IV. The rule, it is further conceded, is not of universal application as it respects plurals; for, says Middleton, “Though one individual may act, and frequently does act, in several capacities, it is not likely that a multitude of individuals should all of them act in the same several capacities: and, by the extreme improbability that they should be represented as so acting, we may be forbidden to understand that second plural attributive of the persons designed in the article prefixed to the first, however the usage in the singular might seem to countenance the construction” (p. 90).
V. Lastly, “we find,” he says, “in very many instances, not only in the plural, but even in the singular number, that where attributives are in their nature absolutely incompatible, i.e., where the application of the rule would involve a contradiction in terms, there the first attributive only has the article, the perspicuity of the passage not requiring the rule to be accurately observed” (p. 92).
It appears by comparing the rule with its exceptions and limitations that it in fact amounts to nothing more than this: that when substantives, adjectives, or particles are connected together by a copulative or copulative, if the first have the article, it is to be omitted before those which follow, when they relate to the same person or thing; and it is to be inserted, when they relate to different persons or things, EXCEPT when this fact is sufficiently determined by some other circumstance. The same rule exists respecting the use of the definite article in English.
The principle of exception just stated is evidently that which runs through all the limitations and exceptions that Middleton has laid down and exemplified, and is in itself perfectly reasonable. When, from any other circumstance, it may be clearly understood that different persons or things are spoken of, then the insertion of omissions of the article is a matter of indifference.
But if this be true, no argument for the deity of Christ can be drawn from the texts adduced. With regard to this doctrine, the main question is whether it were taught by Christ and his Apostles, and received by their immediate disciples. Antitrinitarians maintain that it was not; and consequently maintain that no thought of it was ever entertained by the Apostles and first believers. But if this supposition be correct, the insertion of the article in these texts was wholly unnecessary. No ambiguity could result from its omission. The imagination had not entered the minds of men that God and Christ were the same person. The Apostles in writing, and their converts in reading, the passages in question could have no more conception of one person only being understood, in consequence of the omission of the article, than of supposing but one substance to be meant by the terms “the stone and gold,” on account of the omission of the article before “gold.” These texts, therefore, cannot be brought to disprove the Antitrinitarian supposition, because this supposition must be proved false before these texts can be taken from the exception and brought under the operation of the rule. The truth of the supposition accounts for the omission of the article.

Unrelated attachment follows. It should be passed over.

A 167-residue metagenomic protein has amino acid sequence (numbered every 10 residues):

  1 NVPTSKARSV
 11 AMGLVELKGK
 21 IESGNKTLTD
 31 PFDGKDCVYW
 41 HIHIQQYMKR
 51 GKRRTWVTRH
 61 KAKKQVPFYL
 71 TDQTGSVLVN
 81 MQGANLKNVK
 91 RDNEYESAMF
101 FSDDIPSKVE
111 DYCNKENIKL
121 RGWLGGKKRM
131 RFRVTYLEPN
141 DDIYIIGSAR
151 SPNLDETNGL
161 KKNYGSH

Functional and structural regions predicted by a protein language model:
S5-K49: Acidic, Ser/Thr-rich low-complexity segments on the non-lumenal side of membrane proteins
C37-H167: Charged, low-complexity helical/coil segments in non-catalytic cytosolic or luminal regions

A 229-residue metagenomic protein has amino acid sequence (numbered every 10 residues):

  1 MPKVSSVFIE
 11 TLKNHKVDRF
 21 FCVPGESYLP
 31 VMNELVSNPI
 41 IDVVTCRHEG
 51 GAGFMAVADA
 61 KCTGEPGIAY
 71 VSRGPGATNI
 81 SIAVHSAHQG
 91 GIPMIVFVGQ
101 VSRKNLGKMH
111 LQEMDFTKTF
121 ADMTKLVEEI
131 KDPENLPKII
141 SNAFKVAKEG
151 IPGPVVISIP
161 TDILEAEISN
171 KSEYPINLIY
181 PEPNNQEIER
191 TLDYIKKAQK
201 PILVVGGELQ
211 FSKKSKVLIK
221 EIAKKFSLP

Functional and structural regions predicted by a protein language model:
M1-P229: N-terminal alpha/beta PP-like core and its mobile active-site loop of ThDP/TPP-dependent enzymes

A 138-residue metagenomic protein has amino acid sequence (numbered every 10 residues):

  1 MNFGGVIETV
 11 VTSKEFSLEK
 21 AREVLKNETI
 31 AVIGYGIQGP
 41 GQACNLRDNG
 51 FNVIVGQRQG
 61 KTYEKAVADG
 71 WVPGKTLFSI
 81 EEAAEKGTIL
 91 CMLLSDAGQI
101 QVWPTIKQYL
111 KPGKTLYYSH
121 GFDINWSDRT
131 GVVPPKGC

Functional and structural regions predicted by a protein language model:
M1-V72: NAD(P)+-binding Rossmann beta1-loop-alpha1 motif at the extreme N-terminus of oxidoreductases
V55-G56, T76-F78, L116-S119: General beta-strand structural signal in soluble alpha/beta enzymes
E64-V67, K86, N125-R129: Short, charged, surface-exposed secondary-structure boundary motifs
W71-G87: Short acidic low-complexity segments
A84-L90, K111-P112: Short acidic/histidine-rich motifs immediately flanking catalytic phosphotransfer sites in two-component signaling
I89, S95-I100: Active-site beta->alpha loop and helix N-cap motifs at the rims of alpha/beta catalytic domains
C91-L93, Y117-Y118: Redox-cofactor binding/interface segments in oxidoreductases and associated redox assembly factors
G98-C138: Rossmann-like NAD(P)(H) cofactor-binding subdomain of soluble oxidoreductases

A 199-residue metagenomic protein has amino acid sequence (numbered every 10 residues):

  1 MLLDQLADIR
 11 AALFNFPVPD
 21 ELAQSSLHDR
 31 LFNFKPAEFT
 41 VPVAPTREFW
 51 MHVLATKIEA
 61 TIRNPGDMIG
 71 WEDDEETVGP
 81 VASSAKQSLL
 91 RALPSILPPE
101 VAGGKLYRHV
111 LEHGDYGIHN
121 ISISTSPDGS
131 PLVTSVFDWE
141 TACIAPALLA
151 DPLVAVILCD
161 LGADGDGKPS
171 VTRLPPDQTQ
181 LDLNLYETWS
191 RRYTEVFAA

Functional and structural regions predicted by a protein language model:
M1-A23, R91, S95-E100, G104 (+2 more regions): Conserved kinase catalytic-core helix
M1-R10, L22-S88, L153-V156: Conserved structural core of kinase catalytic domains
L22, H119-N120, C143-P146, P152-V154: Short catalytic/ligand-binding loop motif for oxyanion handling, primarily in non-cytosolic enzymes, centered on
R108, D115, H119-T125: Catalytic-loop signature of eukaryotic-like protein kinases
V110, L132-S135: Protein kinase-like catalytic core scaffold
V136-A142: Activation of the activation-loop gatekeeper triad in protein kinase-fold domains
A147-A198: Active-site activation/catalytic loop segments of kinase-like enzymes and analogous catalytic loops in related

Norton makes some great points and shows the irrelevance of the Granville Sharp Rule in “proving” the Trinity. Because no ambiguity between Christ and God would arise in the minds of the readers due to the omission of the article, it can be omitted without a problem. Likewise, there was no need for a second article in Matthew 21:12 in the phrase, “all the [ones] selling and buying,” or in Ephesians 2:20 in the phrase, “the apostles and prophets,” because no one would ever think that “sold” and “bought” meant the same thing, or that “apostles” and “prophets” were somehow the same office. This same is true all over the Bible. There is no need for a second article if no confusion would arise without it. The “rule” therefore begs the question. It can be made to apply only if it can be shown that an ambiguity would have arisen in the minds of the first century readers between Christ and God. Because the whole of Scripture clearly shows the difference between Christ and God, and that difference would have been in the minds of the believers, the Granville Sharp “Rule” is not a valid reason to make Christ God.
2. Ephesians 5:5 mentions the kingdom of Christ and of God. There is a time coming in the future when the earth as we know it now, with all its wickedness, disease and death, will be destroyed and it will be made into a place of justice, peace and happiness. Christ taught about this future earth when he said, “The meek will inherit the earth” (Matt. 5:5). The future Kingdom that will be set up on earth has many names in Scripture. It is called the “Kingdom of heaven” (Matt. 4:17, etc.) and the “Kingdom of God” (Mark. 1:15, etc.). In what is known as “the Lord’s Prayer,” Jesus called it “your [i.e., the Father’s] kingdom” (Matt. 6:10). Jesus again called it the Father’s kingdom in Matthew 13:43. As well as calling it his Father’s kingdom, Jesus called it his own kingdom in Luke 22:30, and it is called “the kingdom of His dear Son” in Col. 1:13 (KJV). The reason both God and Christ are named as having the kingdom is apparent. In the Millennial Kingdom, Christ will rule with God’s authority, and in the final kingdom there will be two rulers (Rev. 21:22—22:1). From the above evidence, it is quite fitting and proper to call the future kingdom “the kingdom of Christ and of God.” Since it is so well attested that the kingdom will be the kingdom of God, a phrase well known in Scripture, there is no reason to remove “God” from Ephesians 5:5 by grammatical juggling (the Granville Sharp Rule would make the word “God” a double reference to Christ and remove the Father from the verse), and every reason to see that He should be in the verse along with Jesus Christ.
Buzzard, pp. 130 and 131
Norton, pp. 199-203
1. Moulton-Howard-Turner, Grammar, Vol. 3, p. 181. Emphasis ours. Back to top
2. Andrews Norton, A Statement of Reasons for Not Believing the Doctrines of Trinitarians (American Unitarian Association, Boston, 10th ed., 1877), pp. 199-202. Back to top